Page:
Recently there has been tremendous buzz around native advertising -- and even buzz about the buzz. You know what I mean: One minute marketers are criticizing each other for glorifying it, the next, for underestimating its capabilities.
Traditionally, native advertising is thought of as a branding and awareness tool. Marketers are able to hold consumers' attention for longer periods of time and provide them with an abundance of information on their brand, new products, or whatever else they may be promoting.
There are certain components, however, that are attractive to direct marketers that are being utilized in a slightly modified process in order to effectively run customer-acquisition campaigns.
The industry is still undecided on the exact definition. Based on a report by the Online Publishers Association, 93 percent of publishers agree that a "native ad" is an advertisement integrated into content that lives on the same domain name. Essentially, they are ads that don't look like ads at first glance because they mimic the content of the site that they are hosted on. I personally have been "fooled" by the ads in my Facebook news feed on numerous occasions.
Since the way that content is presented is so dynamic, there are a lot of different forms that a native ad can take. It looks like a post on Facebook, a tweet on Twitter, an article on Forbes, and a video on YouTube.
There are typically two main components to a native ad: The ad unit and the content that it leads to (both of which are hosted on the publisher site). The CTRs on the initial ad are very impressive, but this statistic can be deceptive since it refers to the number of people that will see your content, not the number of visitors that you can expect to visit your website.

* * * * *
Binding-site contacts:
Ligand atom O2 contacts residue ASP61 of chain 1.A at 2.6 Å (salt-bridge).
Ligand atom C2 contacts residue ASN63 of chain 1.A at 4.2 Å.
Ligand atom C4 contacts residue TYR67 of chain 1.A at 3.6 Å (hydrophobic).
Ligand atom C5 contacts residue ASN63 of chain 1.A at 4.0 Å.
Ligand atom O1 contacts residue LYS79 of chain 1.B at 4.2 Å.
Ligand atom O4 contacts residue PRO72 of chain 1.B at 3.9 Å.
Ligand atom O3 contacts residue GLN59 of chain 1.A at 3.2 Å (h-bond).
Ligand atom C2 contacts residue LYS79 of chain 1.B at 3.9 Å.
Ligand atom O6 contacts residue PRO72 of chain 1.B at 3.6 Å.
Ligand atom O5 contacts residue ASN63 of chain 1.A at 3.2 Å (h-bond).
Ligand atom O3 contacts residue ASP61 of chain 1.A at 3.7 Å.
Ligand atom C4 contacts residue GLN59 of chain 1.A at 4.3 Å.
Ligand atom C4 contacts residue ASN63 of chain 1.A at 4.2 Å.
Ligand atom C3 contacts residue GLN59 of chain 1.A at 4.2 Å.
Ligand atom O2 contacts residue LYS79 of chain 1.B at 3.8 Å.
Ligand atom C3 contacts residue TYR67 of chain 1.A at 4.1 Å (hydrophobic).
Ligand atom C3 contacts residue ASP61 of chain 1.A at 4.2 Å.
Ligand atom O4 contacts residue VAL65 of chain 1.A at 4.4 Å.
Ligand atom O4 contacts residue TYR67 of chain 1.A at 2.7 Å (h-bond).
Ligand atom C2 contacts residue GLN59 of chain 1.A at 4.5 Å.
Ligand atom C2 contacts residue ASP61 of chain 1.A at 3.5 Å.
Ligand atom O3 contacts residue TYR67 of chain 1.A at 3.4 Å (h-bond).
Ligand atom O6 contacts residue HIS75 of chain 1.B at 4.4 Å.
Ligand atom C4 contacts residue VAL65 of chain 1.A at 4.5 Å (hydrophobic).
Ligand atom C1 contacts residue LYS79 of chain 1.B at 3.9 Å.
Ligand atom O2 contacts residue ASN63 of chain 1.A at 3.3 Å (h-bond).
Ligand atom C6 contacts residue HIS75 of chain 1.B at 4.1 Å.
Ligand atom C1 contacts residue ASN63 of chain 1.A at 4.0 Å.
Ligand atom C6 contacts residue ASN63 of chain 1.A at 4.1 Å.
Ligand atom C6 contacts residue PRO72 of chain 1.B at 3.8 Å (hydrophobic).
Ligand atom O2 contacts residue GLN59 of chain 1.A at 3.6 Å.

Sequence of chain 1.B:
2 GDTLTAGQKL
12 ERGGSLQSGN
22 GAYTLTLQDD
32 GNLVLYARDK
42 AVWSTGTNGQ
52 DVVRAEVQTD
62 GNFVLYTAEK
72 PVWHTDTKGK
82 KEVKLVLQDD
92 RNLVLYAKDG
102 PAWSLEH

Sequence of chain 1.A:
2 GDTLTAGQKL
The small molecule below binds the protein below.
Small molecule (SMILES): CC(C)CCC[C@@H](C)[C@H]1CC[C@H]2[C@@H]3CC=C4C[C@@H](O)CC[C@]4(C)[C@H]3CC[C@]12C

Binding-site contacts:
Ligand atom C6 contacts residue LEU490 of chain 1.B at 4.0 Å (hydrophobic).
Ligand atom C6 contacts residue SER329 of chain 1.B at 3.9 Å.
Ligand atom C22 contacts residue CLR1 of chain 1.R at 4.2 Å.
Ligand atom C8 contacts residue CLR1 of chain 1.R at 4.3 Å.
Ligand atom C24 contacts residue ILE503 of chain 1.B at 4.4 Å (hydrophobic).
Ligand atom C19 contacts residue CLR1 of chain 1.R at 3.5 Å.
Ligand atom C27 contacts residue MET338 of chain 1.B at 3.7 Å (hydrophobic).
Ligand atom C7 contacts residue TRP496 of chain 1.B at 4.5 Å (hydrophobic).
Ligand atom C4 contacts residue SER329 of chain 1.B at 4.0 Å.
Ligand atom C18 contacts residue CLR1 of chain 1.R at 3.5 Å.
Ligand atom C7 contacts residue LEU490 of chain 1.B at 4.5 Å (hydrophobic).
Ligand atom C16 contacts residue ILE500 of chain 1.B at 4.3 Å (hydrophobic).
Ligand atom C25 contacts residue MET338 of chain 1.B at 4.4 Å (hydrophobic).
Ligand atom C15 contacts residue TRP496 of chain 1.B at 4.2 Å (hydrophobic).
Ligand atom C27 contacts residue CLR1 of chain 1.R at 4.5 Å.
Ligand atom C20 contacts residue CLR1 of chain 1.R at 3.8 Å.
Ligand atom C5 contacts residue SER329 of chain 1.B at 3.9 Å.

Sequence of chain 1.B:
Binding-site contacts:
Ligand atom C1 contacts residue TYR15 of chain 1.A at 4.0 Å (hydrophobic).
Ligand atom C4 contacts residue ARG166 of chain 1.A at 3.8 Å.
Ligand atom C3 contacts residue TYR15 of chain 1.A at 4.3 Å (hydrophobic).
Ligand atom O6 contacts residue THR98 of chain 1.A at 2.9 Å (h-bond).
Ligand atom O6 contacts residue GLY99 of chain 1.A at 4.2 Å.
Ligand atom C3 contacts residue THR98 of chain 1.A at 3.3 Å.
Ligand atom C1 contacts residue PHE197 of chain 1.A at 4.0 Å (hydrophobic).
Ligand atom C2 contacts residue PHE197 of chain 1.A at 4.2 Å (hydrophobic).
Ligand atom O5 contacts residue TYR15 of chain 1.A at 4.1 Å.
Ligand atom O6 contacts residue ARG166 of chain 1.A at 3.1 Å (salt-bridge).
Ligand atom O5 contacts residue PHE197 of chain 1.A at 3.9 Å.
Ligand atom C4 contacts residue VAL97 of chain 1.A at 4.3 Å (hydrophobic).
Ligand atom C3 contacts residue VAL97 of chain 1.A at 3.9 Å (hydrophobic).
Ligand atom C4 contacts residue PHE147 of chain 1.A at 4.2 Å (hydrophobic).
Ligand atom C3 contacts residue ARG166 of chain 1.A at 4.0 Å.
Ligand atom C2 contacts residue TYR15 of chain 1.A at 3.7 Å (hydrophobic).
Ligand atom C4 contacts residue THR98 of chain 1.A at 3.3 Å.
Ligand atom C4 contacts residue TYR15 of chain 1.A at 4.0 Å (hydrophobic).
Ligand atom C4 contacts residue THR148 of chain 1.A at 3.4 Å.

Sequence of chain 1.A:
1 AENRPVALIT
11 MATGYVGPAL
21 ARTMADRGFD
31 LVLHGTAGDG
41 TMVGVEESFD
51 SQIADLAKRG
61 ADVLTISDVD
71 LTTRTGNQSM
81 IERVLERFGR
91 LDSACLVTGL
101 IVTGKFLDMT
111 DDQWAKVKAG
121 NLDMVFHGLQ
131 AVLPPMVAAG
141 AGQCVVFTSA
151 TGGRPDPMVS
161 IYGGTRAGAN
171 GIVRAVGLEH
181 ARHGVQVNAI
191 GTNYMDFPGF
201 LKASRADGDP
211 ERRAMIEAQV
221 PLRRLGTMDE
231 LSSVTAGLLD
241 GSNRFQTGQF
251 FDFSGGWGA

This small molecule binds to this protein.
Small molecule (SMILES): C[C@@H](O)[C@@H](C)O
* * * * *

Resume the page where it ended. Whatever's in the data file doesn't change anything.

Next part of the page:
For branding and awareness this is OK, but if you are looking for the consumer to sign up or make a purchase then it's generally best to simplify the process flow and remove any unnecessary steps.
Show me the numbers
In general, 70 percent of internet users want to learn about a product through content, as opposed to a traditional advertisement. A study done by Sharethrough, which actually tracked eye movement, yielded that consumers are more welcoming and attentive to native ads.
Participants gave almost an equal amount of attention to native ads and the actual website content. In addition, consumers looked at native ads 53 percent more frequently than they looked at banner ads.
On the conversion side, native ads registered 18 percent higher lift in purchase intent vs. the 9 percent for banner ads. Lastly, 32 percent of participants said they would share the native ad with a friend or family member.
After monitoring beyond click-through rates, it has been observed that native ads yield higher post-click conversion rates with lower eCPAs. In addition, publishers have shown that they were able to generate much higher impressions on performance-based campaigns with native ads, proving that they generate more value for both publisher and advertiser.